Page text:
Posted by: PeakVT on May 22, 2008 at 2:46 PM | PERMALINK

By the way, I'm sure if you had data about school desegregation around the time of Brown, or reproductive rights around the time of Roe, you'd see the same pattern. For all the blustering of conservatives about "activist judges" thwarting the will of the majority, courts are really not that bold. They mostly follow the public on the hot-button issues; they just often are called upon to make their decisions a little bit before the public has reached the kind of supermajority consensus usually necessary to overturn a long-standing policy. In that sense, they lead, but they're really just a bellwether.

Posted by: Glenn on May 22, 2008 at 2:53 PM | PERMALINK

Kevin, I don't see why you call it "an advertising blitz." Don't you mean "a conservative advertising blitz"???

That's what we saw, right? The conservatives coming out in force to push their anti-gay message, and the forces of tolerance not rising to meet them. Presumably, if we got our message out there, it would tend to make people more in favor of gay marriage, not less. To take one example, as gays have become more prominent in the media, anti-gay sentiment has decreased, even if we liberals haven't achieved the single tangible result of legal gay marriage everywhere we'd like it to exist.

Posted by: Swan on May 22, 2008 at 3:12 PM | PERMALINK

Just want to make sure you're not doing anything to discourage us from working on this.

Posted by: Swan on May 22, 2008 at 3:14 PM | PERMALINK

Swan (or anybody),

Do y'all know who's organizing the campaign to defeat this ballot measure in California (assuming the measure makes the ballot)?

My family and I strongly believe in marriage equality for all Californians, and we'd like to do our share in the campaign to help prevent discrimination and bigotry from being enshrined in the state constitution.

Any information would be appreciated.

Patrick Meighan
Culver City, CA

Posted by: Patrick Meighan on May 22, 2008 at 4:28 PM | PERMALINK

Kid says:

My understanding is that a super-majority (66%) is needed to overturn the courts with an anti-gay-marriage CA state constitutional amendment. I'm not so sure they can get 66%.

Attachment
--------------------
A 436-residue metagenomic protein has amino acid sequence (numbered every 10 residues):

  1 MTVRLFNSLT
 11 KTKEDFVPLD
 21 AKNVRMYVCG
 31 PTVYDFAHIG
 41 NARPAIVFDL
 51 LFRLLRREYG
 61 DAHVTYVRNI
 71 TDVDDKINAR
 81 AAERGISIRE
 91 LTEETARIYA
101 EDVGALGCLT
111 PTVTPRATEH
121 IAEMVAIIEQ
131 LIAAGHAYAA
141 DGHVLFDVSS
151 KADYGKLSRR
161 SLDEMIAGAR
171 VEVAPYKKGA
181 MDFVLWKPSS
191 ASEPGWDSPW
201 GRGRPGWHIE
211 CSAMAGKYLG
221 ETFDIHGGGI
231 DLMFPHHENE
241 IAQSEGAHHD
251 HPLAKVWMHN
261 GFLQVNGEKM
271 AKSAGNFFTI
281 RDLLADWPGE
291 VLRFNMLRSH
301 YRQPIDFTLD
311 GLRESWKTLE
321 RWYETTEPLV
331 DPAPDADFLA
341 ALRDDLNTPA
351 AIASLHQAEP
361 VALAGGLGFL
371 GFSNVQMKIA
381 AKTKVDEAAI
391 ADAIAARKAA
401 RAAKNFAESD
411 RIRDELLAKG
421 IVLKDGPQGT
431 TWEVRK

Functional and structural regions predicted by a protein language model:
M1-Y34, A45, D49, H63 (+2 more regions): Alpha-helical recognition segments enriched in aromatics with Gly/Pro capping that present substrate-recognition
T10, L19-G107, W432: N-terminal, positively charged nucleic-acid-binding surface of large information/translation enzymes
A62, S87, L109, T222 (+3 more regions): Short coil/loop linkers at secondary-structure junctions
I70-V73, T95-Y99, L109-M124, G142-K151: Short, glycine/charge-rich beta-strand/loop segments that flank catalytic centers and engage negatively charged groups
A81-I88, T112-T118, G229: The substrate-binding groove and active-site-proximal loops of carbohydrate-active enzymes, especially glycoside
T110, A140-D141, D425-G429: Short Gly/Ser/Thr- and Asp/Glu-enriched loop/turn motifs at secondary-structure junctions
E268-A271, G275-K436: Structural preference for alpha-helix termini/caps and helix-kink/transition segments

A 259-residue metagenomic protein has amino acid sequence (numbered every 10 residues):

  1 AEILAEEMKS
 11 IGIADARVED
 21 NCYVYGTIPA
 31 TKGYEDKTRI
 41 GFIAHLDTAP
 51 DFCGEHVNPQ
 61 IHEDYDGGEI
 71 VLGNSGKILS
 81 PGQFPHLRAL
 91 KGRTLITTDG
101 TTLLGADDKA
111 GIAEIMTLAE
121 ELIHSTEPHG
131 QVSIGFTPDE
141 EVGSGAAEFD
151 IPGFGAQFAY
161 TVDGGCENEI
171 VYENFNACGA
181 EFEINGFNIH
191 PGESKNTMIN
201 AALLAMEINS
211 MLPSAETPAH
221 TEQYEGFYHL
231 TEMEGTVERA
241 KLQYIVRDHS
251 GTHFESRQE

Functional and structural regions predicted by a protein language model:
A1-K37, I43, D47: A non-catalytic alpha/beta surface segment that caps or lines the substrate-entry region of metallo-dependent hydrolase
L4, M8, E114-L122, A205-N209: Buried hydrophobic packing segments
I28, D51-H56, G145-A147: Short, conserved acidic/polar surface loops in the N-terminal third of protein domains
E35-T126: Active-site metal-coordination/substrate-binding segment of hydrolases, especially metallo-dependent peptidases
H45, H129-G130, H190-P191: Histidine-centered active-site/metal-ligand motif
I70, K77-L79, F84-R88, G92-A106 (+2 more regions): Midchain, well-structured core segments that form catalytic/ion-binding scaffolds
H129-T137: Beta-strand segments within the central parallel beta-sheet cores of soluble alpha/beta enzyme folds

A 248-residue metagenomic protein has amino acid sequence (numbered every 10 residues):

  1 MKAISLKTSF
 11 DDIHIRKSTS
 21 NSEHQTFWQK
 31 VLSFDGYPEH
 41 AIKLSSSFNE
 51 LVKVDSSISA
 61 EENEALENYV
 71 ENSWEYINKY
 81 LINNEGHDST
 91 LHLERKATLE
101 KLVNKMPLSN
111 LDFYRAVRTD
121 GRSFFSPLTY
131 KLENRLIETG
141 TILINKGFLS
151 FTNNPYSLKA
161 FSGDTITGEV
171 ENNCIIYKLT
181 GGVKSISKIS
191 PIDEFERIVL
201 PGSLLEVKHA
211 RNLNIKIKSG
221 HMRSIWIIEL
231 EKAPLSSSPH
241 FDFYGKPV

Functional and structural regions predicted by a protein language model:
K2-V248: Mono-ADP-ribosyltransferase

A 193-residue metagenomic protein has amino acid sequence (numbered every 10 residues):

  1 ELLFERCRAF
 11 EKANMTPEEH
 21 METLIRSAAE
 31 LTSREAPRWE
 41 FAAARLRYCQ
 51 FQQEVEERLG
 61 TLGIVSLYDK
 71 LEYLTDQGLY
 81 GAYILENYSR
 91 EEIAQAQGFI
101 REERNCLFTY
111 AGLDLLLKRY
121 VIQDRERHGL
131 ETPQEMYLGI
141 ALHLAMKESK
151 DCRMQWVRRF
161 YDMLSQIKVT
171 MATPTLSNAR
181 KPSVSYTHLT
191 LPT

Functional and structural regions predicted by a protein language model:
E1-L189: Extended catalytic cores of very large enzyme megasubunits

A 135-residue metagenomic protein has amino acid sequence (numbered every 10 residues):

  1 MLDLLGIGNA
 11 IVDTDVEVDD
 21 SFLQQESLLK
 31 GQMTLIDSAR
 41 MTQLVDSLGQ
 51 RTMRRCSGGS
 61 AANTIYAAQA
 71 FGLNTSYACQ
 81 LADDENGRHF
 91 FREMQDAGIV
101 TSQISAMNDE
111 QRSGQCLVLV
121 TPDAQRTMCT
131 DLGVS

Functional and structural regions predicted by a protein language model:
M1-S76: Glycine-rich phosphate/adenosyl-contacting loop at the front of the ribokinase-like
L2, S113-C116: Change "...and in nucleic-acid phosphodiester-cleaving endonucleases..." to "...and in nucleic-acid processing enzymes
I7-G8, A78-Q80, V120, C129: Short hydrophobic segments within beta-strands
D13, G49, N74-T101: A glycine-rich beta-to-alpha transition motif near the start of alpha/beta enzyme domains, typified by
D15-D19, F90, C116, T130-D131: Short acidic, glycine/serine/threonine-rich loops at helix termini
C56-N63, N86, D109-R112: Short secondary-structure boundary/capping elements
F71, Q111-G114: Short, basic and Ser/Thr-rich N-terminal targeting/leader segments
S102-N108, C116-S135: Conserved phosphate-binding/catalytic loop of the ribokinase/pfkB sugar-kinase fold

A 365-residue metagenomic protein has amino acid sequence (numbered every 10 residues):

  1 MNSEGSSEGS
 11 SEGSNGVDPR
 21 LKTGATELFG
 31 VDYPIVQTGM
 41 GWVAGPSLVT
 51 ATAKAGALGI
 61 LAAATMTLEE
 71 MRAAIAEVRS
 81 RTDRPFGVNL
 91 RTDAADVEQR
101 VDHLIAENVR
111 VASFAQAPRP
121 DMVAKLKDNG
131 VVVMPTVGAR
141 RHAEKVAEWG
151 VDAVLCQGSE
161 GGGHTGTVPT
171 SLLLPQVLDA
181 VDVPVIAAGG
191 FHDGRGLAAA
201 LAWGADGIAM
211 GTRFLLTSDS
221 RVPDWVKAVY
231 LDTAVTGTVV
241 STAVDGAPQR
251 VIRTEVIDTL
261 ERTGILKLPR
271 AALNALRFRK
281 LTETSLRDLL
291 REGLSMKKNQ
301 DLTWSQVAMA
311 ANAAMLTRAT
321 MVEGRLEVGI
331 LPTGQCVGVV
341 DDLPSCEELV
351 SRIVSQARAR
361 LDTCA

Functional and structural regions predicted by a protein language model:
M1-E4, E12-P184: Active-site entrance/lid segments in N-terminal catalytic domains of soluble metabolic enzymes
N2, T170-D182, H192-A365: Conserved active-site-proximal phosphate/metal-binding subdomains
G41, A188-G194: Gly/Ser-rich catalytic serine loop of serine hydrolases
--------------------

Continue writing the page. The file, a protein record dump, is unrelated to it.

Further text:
No, California constitutional amendments only require greater than 50%, not some supermajority.

Patrick, a good place to start is Equality California.

Finally, that data in Kevin's link is national data, not California data, no? Since 49 of the states don't get to vote in California, I'm not sure why national data matters. Other than the trend, I suppose.

Posted by: on May 22, 2008 at 4:34 PM | PERMALINK

This is an issue where Democrats should lead this year. If Obama comes out strongly in support of gay marriage the GOP will be marginalized as the anti-civil rights party. If Obama tries to finesse this issue he will spend half of every debate discussing it and he will look silly.

Posted by: rk on May 22, 2008 at 5:30 PM | PERMALINK

I wonder what the effect of big-name, Hollywood weddings with people like Ellen and "Sulu" will have on the vote. Will it make gay marriage seem more normal and reasonable, or make it look like a bigger problem to those on the fence?

Posted by: Mark on May 22, 2008 at 6:09 PM | PERMALINK

Kevin, you forgot to link your chart to theirs.

Bleah. I hate the tiny unreadable charts.

Posted by: Crissa on May 22, 2008 at 6:19 PM | PERMALINK

"Patrick, a good place to start is Equality California..."

Thanks, I'm on my way. Hope some of y'all Californians join me!

Patrick Meighan
Culver City, CA

Posted by: Patrick Meighan on May 22, 2008 at 7:09 PM | PERMALINK

A disaster for Dems, I'm afraid. There is nothing better for the repukelinazi scum than this ruling. It involves the holy trifecta: Judges cramming decisions about faggots down the throats of normal voters.

A constitutional ban on gay marriage will pass in CA. I am just hoping that it does not also get McCain elected.

Posted by: POed Lib on May 24, 2008 at 11:19 AM | PERMALINK